APP story on Federal Tick-Borne Disease Panel, the 'Brainchild' of SmithLyme disease: Federal panel recommends testing overhaul, more changes to Congress'
It’s time to develop a better test for Lyme disease.
That was the most pressing recommendation of a report to Congress by a federal working group convened to address tick-borne diseases. The 100-page report, the first of three over a four-year period, is crucial because it represents consensus on how to deal with Lyme after decades of disagreement among government officials and medical experts.
The discord, advocates for Lyme patients say, caused an explosion of cases throughout the country.
“It’s a good first step,” Wall resident Pat Smith, a member of the 14-person working group, told the Asbury Park Press. “Hopefully we will break this gridlock that we have on Lyme disease. Patients are still having difficulties and doctors are having problems trying to treat them. I hope this will be an eye-opener for Congress.”
Smith is a leading advocate for Lyme disease patients. In the 1980s Lyme afflicted two of her daughters, one of whom missed four years of school. She founded the nonprofit Lyme Disease Association and has traveled the country to raise awareness.
“It’s pretty exciting that this report has been issued,” she said. Now the big question is, what is Congress going to do in light of these recommendations?”
The report contends that, because of poor diagnostics, the number of actual cases is 10 times greater than the number of reported cases. So in 2017 there were 420,000 new cases of Lyme disease nationally and 36,000 in New Jersey, which ranks third among all states.
Monmouth County is one of the Garden State’s epicenters of Lyme. The federal working group was the brainchild of Rep. Chris Smith, whose district includes most of the county.
“Lyme disease is having a direct, devastating impact on my constituents, and through countless meetings, advocacy, and pieces of legislation, I have been working to address the needs of the Lyme disease community,” Rep. Smith said in a statement on the working group’s report.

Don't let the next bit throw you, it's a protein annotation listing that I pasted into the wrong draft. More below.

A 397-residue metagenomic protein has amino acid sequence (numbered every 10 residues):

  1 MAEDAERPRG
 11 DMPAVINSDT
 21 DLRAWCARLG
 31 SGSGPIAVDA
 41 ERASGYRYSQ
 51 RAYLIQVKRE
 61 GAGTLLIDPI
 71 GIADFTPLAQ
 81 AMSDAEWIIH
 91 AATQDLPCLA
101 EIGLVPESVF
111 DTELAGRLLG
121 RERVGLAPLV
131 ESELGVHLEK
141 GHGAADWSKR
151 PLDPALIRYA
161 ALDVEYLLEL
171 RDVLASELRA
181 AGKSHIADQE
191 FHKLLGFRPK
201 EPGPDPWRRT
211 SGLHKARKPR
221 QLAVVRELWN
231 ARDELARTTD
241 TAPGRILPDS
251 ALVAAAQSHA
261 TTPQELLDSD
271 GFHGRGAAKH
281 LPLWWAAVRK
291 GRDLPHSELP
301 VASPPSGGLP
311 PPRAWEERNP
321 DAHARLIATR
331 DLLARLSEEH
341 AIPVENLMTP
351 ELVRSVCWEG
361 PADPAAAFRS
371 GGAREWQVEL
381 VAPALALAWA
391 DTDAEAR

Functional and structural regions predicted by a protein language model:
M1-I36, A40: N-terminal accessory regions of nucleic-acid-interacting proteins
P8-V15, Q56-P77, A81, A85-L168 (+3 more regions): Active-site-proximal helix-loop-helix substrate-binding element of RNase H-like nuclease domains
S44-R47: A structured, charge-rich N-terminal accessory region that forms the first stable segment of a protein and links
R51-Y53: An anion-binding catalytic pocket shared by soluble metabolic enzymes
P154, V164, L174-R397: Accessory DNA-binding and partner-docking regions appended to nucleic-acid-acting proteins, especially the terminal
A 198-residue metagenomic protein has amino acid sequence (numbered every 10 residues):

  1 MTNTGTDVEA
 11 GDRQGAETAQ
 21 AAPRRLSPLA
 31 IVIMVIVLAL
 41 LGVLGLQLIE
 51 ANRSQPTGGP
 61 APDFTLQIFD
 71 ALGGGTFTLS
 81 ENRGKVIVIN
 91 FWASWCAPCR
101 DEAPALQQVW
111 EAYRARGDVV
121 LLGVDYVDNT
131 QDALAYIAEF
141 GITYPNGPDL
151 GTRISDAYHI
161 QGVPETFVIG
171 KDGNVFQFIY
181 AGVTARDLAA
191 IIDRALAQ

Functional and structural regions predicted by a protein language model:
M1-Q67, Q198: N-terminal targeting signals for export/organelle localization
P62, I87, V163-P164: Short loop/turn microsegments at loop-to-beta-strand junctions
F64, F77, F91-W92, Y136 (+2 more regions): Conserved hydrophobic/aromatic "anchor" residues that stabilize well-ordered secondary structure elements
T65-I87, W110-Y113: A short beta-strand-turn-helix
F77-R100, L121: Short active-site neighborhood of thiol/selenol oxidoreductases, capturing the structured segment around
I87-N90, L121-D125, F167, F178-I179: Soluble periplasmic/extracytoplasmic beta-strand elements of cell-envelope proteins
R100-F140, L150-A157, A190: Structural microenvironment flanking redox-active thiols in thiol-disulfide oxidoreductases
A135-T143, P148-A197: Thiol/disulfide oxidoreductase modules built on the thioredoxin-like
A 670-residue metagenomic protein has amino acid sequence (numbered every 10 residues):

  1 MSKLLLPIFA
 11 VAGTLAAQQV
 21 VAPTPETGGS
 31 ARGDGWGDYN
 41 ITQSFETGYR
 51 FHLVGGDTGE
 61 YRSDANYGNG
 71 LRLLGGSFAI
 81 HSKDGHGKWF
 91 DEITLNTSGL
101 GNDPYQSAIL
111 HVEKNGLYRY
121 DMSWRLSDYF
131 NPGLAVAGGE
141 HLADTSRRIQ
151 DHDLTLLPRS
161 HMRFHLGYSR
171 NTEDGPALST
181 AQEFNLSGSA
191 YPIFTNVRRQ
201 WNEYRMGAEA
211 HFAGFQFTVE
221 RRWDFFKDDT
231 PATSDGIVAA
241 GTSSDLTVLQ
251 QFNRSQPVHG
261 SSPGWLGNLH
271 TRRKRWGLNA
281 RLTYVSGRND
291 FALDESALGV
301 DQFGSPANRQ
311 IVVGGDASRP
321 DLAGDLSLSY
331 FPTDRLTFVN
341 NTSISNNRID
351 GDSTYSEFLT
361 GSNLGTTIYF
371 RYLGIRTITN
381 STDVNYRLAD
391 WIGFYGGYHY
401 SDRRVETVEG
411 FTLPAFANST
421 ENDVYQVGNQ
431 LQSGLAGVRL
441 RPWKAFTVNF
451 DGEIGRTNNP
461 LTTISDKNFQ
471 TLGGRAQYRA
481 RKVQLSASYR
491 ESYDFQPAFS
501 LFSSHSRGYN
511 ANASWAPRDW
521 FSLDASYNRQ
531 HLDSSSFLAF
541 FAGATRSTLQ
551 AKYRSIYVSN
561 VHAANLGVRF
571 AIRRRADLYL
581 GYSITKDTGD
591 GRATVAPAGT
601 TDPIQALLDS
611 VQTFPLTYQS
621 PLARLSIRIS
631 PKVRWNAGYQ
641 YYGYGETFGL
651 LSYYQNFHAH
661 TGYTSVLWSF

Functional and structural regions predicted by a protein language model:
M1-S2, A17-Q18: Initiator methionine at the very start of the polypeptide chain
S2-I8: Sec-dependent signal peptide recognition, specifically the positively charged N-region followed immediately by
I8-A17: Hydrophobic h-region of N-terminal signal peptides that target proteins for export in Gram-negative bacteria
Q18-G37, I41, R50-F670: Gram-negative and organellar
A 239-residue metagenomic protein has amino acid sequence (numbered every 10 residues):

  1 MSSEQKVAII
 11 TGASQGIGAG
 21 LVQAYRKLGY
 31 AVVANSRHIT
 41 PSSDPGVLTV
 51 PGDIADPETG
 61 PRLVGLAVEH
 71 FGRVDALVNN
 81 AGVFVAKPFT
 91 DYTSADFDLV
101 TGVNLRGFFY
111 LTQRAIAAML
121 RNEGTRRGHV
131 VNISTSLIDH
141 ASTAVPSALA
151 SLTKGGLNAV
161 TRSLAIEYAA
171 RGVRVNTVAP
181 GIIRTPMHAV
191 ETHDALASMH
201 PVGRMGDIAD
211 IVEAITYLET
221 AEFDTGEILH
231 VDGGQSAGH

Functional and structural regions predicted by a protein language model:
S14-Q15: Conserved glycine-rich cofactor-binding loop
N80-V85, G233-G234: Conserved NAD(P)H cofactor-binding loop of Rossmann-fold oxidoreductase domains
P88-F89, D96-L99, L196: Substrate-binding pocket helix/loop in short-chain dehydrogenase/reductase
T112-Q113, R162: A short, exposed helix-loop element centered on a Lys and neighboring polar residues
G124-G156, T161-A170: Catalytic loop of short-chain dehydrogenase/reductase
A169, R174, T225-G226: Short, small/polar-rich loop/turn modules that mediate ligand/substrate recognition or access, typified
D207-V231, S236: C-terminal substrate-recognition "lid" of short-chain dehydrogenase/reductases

Rep. Smith also called for “for a coordinated, comprehensive federal response, including more funding of research,” in response to the report.
Atop the list is testing. The report outlines the shortcomings of the standard practice of testing for Lyme through “serological assays,” or blood tests that look for antibodies. This form of testing is notoriously unreliable in detecting Lyme, especially in the crucial early stages of infection.
The report recommends federal investment into the development of new testing techniques. It also suggests exploring specific ways to better test children, whom are believed to comprise as much as half of the infected population.
“The most significant thing, one everyone agrees with, is we need new kinds of testing for Lyme disease,” Pat Smith said. “We also need new kinds of therapeutic options for both acute Lyme and those with persistent illness.”
Another focus of the report: The national surveillance system for tracking cases of tick-borne illnesses needs to be strengthened.
“Right now, quite frankly, it’s a mess,” Pat Smith said, “even (in terms of recording) what kind of ticks we're looking at in different states.”
The report also includes stories of people who suffer from tick-borne illnesses. After years of helping desperate patients cope with the horror stories of a widely misunderstood illness, Pat Smith wanted the report to reflect some of Lyme’s human toll.
“That talks about what patients are experiencing in trying to get diagnoses and treatment,” she said. “All kinds of issues are being brought to the forefront for a change.”
This story was originally posted on Nov. 15, 2018 on APP.com and was posted on this website on Nov. 15, 2018.https://www.app.com/story/news/health/2018/11/15/lyme-disease-congress/2010815002/